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Reasons why the oil spill cannot be fixed artificially.

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posted on May, 29 2010 @ 08:52 PM
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1. The rate at which the oil is exerted exceeds our clean up capacity.

2. I have no information on the size of the well itself (perhaps they don't want ot tell us), however, I believe that it is large and highly pressured. This pressure will prevent the ability to "cap" it off. This means that we have to wait for the well to decrease in pressure.

3. Even if the pressure eases oil will continue to rise due to the difference in densities. Oil is less dense than salt water. This means that water will flow into the well forcing oil up after the pressure decreases. I think the well must be capped before this happens.

4. The damage already done will not "clean" itself up like the oil spills from earlier in the century. That's because the wetlands (kidneys of all waterways) have been destroyed by contractors and industrial and commercial interests.

5. BP and the government don't give a crap. These guys do not believe in a clean world for future generations. Also, these guys can buy fish at $50/lb while we can't.

6. We don't give enough of a crap. I live in Florida, and believe it or not, no one around me cares about the Gulf which I fished in for over 10 years.



I had this mental scenario where the Gulf is no longer blue and clear when I look from the shore. The fish are gone and the coastal towns are abandoned.

I can imagine it happening, and I'm afraid that it is what will happen.

You know, it hurts to see how all human interventions tend to only destroy nature.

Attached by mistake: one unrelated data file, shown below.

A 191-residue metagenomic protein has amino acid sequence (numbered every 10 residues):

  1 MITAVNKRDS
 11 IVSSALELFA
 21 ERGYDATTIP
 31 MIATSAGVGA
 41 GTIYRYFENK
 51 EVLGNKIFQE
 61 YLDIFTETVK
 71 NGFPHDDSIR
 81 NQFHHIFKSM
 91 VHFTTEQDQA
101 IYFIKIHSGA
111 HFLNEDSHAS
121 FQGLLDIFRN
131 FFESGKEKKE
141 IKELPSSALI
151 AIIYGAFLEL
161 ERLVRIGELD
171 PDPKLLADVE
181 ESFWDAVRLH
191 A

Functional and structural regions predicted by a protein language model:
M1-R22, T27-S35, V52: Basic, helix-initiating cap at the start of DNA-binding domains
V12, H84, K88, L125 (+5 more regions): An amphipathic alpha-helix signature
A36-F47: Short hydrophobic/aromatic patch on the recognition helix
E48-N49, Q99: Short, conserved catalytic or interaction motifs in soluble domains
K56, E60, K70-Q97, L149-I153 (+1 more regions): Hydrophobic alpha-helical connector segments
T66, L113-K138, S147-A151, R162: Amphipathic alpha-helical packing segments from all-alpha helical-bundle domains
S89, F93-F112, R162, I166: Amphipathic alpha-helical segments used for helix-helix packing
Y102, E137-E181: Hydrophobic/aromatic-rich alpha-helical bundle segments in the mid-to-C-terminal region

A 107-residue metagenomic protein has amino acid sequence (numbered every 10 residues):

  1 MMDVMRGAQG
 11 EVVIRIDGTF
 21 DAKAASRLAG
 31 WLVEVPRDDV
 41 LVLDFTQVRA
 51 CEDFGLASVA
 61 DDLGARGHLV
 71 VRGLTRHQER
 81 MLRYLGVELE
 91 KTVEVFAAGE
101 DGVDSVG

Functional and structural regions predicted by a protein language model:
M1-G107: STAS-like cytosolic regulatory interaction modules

[edit on 5/29/2010 by die_another_day]




posted on May, 29 2010 @ 09:47 PM
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Well, it can't be fixed naturally either, right? Unless you just wait the estimated 7 years for the well to dry up, and then another what, 100 years for the gulf to wash itself out?

So, we MUST come up with an artificial solution, we have no choice.

Glad to see you still around and in a better state of mind BTW.

[edit on 29-5-2010 by Signals]



posted on May, 29 2010 @ 10:12 PM
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Originally posted by die_another_day
2. I have no information on the size of the well itself (perhaps they don't want ot tell us), however, I believe that it is large and highly pressured. This pressure will prevent the ability to "cap" it off. This means that we have to wait for the well to decrease in pressure.


No they can't wait for the pressure to decrease.

If the shorter term measures should fail, the relief well should work, I believe it will, based on my personal experience working on offshore drilling rigs in the gulf of Mexico.

The pressure will still be there, but the relief well will get drill pipe far enough into the hole to pump heavy mud deep into the hole where the pressure originates. That will effectively seal the leak, while they put more permanent caps in place. The reason pumping mud in from the top doesn't have as high a chance of success, is that it's difficult to force the mud down into the hole. Once they have drill pipe in the hole, it's easy to force mud deep into the hole.